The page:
Simulation of noise in PET data

There is no generally agreed method to quantify statistical noise in PET images. Statistics of nuclear decay follow the binomial law, which, in the level of event detection with PET detectors can be well approximated with Poisson distribution (Sitek and Celler, 2015). Yet, Poisson distribution is not adequate for reconstructed PET images (Budinger et al., 1978). Since several additive sources of error tend to form a Gaussian distribution, Gaussian noise model is often applied to PET data. More recently, Conwell-Maxwell-Poisson (CMP) noise model has been proposed (Santarelli et al., 2016).

Models should also be tested for the sensitivity to noise in input data (Chen et al., 1991).

Inside the image, noise distribution can be assumed uniform even when the radioactivity concentration is heterogeneous (Asselin et al., 2004).

One option to add noise to simulated tissue time-activity curves is to use empirical noise, assessed as the deviations of measured and fitted curves from actual PET data analysis (Huang et al., 2018).

In data analysis, the variable noise level in time frames can be accounted for by weighting data points during model fitting. Widely used weighting methods are based on the estimated measurement variance, like the noise model (Mazoyer et al., 1986; Jovkar et al., 1989; Chen et al., 1991; Logan et al., 2001; Varga & Szabo, 2002). Assuming Poisson distribution, error of measured counts is assumed to equal the square root of measured counts (events)

, and the counts measured during time frame Δt can be calculated from the decay corrected and calibrated radioactivity concentration (C)

, where exponential term is used to remove the decay correction, and proportionality coefficient PC removes the calibration and other corrections applied to the image. Coefficient of variation is the same for radioactivity concentrations and counts:

, and, continuing with the counts

Thus,

Noise can be added to simulated noiseless concentration Csim with equation

, where G(0,1) is randomly generated number of Gaussian distribution with zero mean and SD of 1 (Logan et al., 2001; Varga & Szabo, 2002). Notice that PC is in some publications placed outside of the square root. In place of Gaussian distribution, uniform variance or white noise has been used in some instances (Coxson et al., 1991).


Software for adding noise to simulated data

Noise model presented above

Gaussian noise without any specific noise model

Measured variation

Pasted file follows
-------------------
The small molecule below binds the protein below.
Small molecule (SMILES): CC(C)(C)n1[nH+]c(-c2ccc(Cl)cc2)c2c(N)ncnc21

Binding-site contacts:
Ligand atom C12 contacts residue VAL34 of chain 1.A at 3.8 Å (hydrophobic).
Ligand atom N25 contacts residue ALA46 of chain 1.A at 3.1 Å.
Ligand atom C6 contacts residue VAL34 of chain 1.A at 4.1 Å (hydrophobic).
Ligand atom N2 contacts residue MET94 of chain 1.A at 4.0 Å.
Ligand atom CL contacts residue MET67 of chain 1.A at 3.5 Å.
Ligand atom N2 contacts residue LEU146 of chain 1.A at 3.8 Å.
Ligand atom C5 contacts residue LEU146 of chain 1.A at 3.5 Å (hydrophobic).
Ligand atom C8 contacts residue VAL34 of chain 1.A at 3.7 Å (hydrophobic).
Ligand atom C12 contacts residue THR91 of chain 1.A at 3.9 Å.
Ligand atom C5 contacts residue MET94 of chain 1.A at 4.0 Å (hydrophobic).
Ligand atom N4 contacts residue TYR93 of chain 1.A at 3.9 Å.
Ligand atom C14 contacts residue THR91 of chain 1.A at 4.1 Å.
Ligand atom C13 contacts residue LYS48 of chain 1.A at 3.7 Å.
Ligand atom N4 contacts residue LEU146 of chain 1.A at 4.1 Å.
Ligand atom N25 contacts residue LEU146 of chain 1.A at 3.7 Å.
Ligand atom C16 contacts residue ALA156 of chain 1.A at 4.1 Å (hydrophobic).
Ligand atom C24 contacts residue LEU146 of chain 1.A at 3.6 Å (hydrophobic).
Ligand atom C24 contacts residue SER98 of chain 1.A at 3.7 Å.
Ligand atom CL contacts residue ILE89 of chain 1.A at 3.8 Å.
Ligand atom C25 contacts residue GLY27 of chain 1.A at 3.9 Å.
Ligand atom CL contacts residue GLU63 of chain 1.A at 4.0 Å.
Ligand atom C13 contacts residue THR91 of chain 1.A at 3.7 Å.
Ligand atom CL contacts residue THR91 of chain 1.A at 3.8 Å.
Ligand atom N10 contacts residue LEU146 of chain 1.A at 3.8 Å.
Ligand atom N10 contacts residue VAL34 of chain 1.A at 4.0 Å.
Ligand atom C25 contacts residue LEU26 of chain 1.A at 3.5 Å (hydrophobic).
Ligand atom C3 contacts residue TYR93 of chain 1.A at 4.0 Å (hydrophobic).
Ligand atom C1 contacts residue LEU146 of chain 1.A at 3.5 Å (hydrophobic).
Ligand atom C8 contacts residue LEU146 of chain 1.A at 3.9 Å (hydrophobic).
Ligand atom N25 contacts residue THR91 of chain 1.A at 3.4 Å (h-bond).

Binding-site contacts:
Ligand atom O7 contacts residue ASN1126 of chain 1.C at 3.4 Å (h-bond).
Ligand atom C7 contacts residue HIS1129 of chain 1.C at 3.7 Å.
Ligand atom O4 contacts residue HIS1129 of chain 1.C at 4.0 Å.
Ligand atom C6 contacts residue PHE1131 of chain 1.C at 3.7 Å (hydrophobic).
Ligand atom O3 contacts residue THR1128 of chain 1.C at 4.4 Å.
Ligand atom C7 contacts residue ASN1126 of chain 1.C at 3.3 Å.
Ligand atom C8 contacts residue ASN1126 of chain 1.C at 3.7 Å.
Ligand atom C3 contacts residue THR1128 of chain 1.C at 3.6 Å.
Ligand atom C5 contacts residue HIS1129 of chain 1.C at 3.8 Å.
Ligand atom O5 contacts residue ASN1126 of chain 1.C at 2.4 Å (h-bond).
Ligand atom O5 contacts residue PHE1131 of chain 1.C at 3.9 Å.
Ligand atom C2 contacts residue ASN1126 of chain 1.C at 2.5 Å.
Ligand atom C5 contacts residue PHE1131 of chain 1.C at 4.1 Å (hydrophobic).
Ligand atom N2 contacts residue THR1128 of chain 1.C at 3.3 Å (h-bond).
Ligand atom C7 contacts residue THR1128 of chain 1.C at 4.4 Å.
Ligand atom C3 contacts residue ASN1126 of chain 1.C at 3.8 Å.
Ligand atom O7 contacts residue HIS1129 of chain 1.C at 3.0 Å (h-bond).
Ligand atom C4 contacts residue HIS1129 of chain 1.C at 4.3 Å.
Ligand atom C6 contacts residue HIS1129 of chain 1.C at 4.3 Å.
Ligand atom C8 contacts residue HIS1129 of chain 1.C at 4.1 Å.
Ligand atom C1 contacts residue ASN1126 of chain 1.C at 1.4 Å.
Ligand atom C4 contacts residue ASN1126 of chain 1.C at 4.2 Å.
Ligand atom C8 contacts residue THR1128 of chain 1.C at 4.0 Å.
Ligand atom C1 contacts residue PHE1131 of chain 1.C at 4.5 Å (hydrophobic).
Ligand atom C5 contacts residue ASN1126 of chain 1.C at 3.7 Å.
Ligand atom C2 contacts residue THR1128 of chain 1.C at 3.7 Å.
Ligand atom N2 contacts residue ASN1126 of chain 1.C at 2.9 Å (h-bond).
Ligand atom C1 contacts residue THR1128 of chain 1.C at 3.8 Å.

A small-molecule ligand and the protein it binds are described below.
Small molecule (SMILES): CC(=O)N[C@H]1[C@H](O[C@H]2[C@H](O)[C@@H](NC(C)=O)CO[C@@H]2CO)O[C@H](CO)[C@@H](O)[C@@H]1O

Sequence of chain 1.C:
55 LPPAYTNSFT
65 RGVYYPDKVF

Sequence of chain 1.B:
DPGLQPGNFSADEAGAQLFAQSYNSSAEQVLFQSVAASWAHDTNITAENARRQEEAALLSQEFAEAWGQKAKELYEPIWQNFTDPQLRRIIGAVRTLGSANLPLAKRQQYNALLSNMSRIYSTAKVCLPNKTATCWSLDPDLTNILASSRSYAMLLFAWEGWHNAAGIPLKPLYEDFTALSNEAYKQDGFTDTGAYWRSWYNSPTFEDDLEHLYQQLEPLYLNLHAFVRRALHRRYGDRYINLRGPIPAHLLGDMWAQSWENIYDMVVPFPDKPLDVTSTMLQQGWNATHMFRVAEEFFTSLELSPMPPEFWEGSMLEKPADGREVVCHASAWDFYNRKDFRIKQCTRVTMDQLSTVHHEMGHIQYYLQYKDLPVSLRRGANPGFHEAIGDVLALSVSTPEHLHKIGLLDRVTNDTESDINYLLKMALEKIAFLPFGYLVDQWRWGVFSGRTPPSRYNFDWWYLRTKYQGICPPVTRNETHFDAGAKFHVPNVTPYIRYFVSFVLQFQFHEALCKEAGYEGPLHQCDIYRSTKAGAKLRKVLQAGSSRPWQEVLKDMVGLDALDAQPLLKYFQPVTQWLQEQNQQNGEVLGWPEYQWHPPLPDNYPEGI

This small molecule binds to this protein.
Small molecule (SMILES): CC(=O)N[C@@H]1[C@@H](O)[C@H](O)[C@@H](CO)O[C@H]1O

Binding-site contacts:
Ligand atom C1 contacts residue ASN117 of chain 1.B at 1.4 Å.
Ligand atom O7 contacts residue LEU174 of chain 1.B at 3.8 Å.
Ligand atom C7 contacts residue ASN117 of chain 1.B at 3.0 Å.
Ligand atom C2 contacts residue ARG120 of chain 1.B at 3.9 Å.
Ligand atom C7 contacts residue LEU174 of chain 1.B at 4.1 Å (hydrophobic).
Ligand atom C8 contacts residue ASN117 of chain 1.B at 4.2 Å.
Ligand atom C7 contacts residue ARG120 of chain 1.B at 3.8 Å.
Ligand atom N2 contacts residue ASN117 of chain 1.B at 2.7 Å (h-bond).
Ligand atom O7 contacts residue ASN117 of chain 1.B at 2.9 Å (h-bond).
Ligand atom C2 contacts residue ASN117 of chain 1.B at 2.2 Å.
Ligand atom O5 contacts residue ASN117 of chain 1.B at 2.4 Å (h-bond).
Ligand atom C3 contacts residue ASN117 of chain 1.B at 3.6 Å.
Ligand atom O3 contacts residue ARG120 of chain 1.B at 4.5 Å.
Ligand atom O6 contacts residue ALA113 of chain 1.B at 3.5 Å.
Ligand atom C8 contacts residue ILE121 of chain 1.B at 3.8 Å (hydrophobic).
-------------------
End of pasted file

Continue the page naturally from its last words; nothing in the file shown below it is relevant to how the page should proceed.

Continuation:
See also:



References:

Asselin M-C, Cunningham VJ, Amano S, Gunn RN, Nahmias C. Parametrically defined cerebral blood vessels as non-invasive blood input functions for brain PET studies. Phys Med Biol. 2004; 49: 1033-1054. doi: 10.1088/0031-9155/49/6/013.

Budinger TF, Derenzo SE, Gullberg GT, Greenberg WL, Huesman RH. Emission computer assisted tomography with single-photon and positron annihilation photon emitters. J Comput Assist Tomogr. 1977; 1:131-145. doi: 10.1097/00004728-197701000-00015.

Budinger TF, Derenzo SE, Greenberg WL, Gullberg GT, Huesman RH. Quantitative potentials of dynamic emission computed tomography. J Nucl Med. 1978; 19(3): 309-315.

Chen K, Huang SC, Yu DC. The effects of measurement errors in the plasma radioactivity curve on parameter estimation in positron emission tomography. Phys Med Biol. 1991; 36:1183-1200. doi: 10.1088/0031-9155/36/9/003.

Coxson PG, Huesman RH, Borland L. Consequences of using a simplified kinetic model for dynamic PET data. J Nucl Med. 1997; 38:660-667.

Logan J, Fowler JS, Volkow ND, Ding YS, Wang GJ, Alexoff DL. A strategy for removing the bias in the graphical analysis method. J Cereb Blood Flow Metab. 2001; 21(3): 307-320. doi: 10.1097/00004647-200103000-00014.

Santarelli MF, Della Latta D, Scipioni M, Positano V, Landini L. A Conway-Maxwell-Poisson (CMP) model to address data dispersion on positron emission tomography. Comput Biol Med. 2016; 77: 90-101. doi: 10.1016/j.compbiomed.2016.08.006.

Varga J, Szabo Z. Modified regression model for the Logan plot. J Cereb Blood Flow Metab. 2002; 22(2): 240-244. doi: 10.1097/00004647-200202000-00012.

Walker MD, Matthews JC, Asselin M-C, Watson CC, Saleem A, Dickinson C, Charnley N, Julyan PJ, Price PM, Jones T. Development and validation of a variance model for dynamic PET: uses in fitting kinetic data and optimizing the injected activity. Phys Med Biol. 2010; 55: 6655-6672. doi: 10.1088/0031-9155/55/22/005.



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Created at: 2010-09-20
Updated at: 2018-10-17
Written by: Vesa Oikonen